Written by Steven Hansen
Construction spending growth now is perceptively decelerating, is above expectations – but rate of growth continues decelerating. This delayed data is for September and October 2013 due to the government shutdown.
This analysis will be for the month of October – and obviously the September data was used in this analysis. Headline construction spending was slightly above expectations in October 2013. Public sector construction grew more than the private sector in year-over-year comparisons – this has not happened in a very long time.
The backward revision this month was generally moderate. The 3 month rolling average of year-over-year growth is decelerating – and the three month rolling average has been decelerating for the last five months.
- Growth decelerated 0.8% month-over-month and Up 2.5% year-over-year
- Inflation adjusted construction spending up 1.8% year-over-year.
- Up 0.8% month-over-month and Up 5.3% year-over-year
- Market expected up 0.3% month-over-month (versus the +0.8% reported)
Construction spending (unadjusted data) was declining year-over-year for 48 straight months until November 2011. That was almost four years of headwinds for GDP. Construction spending is now in the twenty-fifth month of year-over-year spending expansion, and the rate of growth has been around 5% for most of 2013 . This month is well below this 2013 trend.
Indexed and Seasonally Adjusted Total Construction Spending (blue line) and Inflation Adjusted (red line)
This month’s headline statement from US Census:
The U.S. Census Bureau of the Department of Commerce announced today that construction spending during October 2013 was estimated at a seasonally adjusted annual rate of $908.4 billion, 0.8 percent (±1.8%)* above the September estimate of $901.2 billion. The October figure is 5.3 percent (±2.1%) above the October 2012 estimate of $863.1 billion. During the first 10 months of this year, construction spending amounted to $747.0 billion, 5.0 percent (±1.3%) above the $711.7 billion for the same period in 2012.
PRIVATE CONSTRUCTION – Spending on private construction was at a seasonally adjusted annual rate of $625.7 billion, 0.5 percent (±1.0%)* below the September estimate of $629.0 billion. Residential construction was at a seasonally adjusted annual rate of $326.9 billion in October, 0.6 percent (±1.3%)* below the September estimate of $328.7 billion. Nonresidential construction was at a seasonally adjusted annual rate of $298.9 billion in October, 0.5 percent (±1.0%)* below the September estimate of $300.2 billion.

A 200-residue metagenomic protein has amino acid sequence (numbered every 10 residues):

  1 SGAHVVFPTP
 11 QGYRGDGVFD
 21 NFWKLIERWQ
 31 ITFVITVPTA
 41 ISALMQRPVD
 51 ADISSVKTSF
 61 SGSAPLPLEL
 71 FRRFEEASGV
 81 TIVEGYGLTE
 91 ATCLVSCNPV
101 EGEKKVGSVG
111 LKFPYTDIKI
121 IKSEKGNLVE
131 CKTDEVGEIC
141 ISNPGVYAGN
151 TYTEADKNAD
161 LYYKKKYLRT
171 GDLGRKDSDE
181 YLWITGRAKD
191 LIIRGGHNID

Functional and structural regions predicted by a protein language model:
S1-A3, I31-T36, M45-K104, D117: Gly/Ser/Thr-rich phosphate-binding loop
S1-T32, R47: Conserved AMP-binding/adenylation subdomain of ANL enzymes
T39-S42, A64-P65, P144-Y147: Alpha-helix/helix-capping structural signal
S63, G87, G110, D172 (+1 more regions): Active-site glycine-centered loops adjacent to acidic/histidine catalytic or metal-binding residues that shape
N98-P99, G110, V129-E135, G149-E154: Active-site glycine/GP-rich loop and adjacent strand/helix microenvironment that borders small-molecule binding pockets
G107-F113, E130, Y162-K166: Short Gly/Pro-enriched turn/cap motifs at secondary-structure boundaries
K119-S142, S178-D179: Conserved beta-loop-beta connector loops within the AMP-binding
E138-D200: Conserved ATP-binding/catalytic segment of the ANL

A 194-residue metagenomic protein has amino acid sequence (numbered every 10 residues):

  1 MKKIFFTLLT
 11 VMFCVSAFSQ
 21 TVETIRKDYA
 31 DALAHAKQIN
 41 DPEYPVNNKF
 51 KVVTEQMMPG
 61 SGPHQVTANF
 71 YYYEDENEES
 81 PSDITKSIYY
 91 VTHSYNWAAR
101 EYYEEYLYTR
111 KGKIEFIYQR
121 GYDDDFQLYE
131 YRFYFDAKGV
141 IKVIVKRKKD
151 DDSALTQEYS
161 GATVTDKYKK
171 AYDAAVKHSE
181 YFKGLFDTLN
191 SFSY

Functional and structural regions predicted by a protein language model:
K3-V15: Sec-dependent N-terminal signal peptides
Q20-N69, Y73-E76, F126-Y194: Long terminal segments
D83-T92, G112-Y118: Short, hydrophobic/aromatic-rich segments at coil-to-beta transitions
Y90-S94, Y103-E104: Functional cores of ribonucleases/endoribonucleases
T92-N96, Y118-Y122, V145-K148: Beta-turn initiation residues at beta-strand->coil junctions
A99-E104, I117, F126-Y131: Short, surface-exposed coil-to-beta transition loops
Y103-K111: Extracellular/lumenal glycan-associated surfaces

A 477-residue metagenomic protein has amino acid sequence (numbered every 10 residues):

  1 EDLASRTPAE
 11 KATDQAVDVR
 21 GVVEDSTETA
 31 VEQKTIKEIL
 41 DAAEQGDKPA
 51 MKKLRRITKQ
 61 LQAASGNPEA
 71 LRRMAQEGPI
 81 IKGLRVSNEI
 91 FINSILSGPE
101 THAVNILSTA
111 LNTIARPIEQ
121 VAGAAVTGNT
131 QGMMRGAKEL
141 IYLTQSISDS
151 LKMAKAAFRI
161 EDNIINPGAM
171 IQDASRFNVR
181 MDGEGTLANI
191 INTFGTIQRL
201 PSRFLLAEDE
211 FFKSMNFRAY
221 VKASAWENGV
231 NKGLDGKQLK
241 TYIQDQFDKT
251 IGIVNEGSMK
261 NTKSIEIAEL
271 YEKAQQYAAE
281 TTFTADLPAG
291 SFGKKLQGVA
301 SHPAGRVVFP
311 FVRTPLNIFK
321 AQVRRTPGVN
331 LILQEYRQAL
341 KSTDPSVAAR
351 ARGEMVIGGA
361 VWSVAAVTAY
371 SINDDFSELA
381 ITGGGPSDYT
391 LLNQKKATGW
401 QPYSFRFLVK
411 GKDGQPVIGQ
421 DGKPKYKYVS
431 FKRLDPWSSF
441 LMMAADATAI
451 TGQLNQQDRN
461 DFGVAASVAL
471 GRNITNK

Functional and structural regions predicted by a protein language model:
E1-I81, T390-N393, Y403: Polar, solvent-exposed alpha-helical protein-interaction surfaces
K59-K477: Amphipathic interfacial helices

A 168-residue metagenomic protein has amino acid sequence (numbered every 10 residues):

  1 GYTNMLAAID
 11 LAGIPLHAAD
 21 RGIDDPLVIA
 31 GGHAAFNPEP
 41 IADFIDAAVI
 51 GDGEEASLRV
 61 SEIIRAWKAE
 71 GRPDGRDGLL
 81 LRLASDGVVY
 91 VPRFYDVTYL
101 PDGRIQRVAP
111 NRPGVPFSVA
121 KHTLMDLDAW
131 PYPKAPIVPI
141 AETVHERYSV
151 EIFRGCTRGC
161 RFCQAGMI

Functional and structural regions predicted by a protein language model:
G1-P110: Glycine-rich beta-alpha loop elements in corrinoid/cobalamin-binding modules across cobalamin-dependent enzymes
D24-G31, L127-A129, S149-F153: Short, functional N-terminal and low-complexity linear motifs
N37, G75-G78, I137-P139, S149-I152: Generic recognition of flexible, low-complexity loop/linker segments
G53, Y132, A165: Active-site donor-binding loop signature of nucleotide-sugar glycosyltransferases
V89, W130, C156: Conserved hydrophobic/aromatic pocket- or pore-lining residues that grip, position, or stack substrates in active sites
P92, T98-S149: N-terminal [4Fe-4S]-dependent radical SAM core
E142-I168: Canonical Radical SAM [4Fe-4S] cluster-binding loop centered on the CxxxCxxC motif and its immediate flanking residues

PUBLIC CONSTRUCTION – In October, the estimated seasonally adjusted annual rate of public construction spending was $282.7 billion, 3.9 percent (±3.0%) above the September estimate of $272.2 billion. Educational construction was at a seasonally adjusted annual rate of $64.0 billion, 8.5 percent (±4.1%) above the September estimate of $59.0 billion. Highway construction was at a seasonally adjusted annual rate of $83.3 billion, 0.6 percent (±6.9%)* above the September estimate of $82.8 billion.
Unadjusted Total Construction Spending Year-Over-Year (blue line) and Month-over-Month (red line) Change
Unadjusted Private Construction Spending Year-Over-Year (blue line) and Month-over-Month (red line) Change
Unadjusted Public Construction Spending Year-Over-Year (blue line) and Month-over-Month (red line) Change
It is obvious from the above graphics that all recent growth in construction spending has been in the private sector – but public sector is on a “less bad” trend line.
Public construction is up 2.8% year-over-year (down 2.8% year-to-date) – all numbers are unadjusted. Private construction is up 2.3% year-over-year (up 8.8% year-to-date) – all numbers are unadjusted. Construction spending would have to increase by more than 45% to equal the average for 2006, 2007 and 2008. The sector is in a deep depression.
Caveats on the Use of Construction Spending Data
Although the data in this series is revised for several months after issuing, the revision is generally minor. This series is produced by sampling – and the methodology varies by sector being sampled.
The headline data is seasonally adjusted. Econintersect uses the raw unadjusted data. Econintersect determines the month-over-month change by subtracting the current month’s year-over-year change from the previous month’s year-over-year change. This is the best of the bad options available to determine month-over-month trends – as the preferred methodology would be to use multi-year data (but the New Normal effects and the Great Recession distort historical data).
The data set for construction spending is not inflation adjusted. Econintersect adjusts using the BLS Producers Price Index – subindex New Construction (PCUBNEW–BNEW). However in the inflation adjusted graph in this post, FRED does not have this series – and Econintersect has used Producer Price Index: Finished Goods Less Energy (PPIFLE), Monthly, Seasonally Adjusted which has similar characteristics.
Construction (which historically is an major economic driver) is a literal shadow of its former self. Its contribution to GDP is down $400 billion from its peak level in 2006. The main driver of construction spending is the private sector. Here is the historical breakdown. The graph below uses US Census seasonally adjusted data.
Obvious from the above graph that public spending on construction is falling off, while private spending is slightly trending up. The overall effect is that construction spending is near the same place it was in early 2010.
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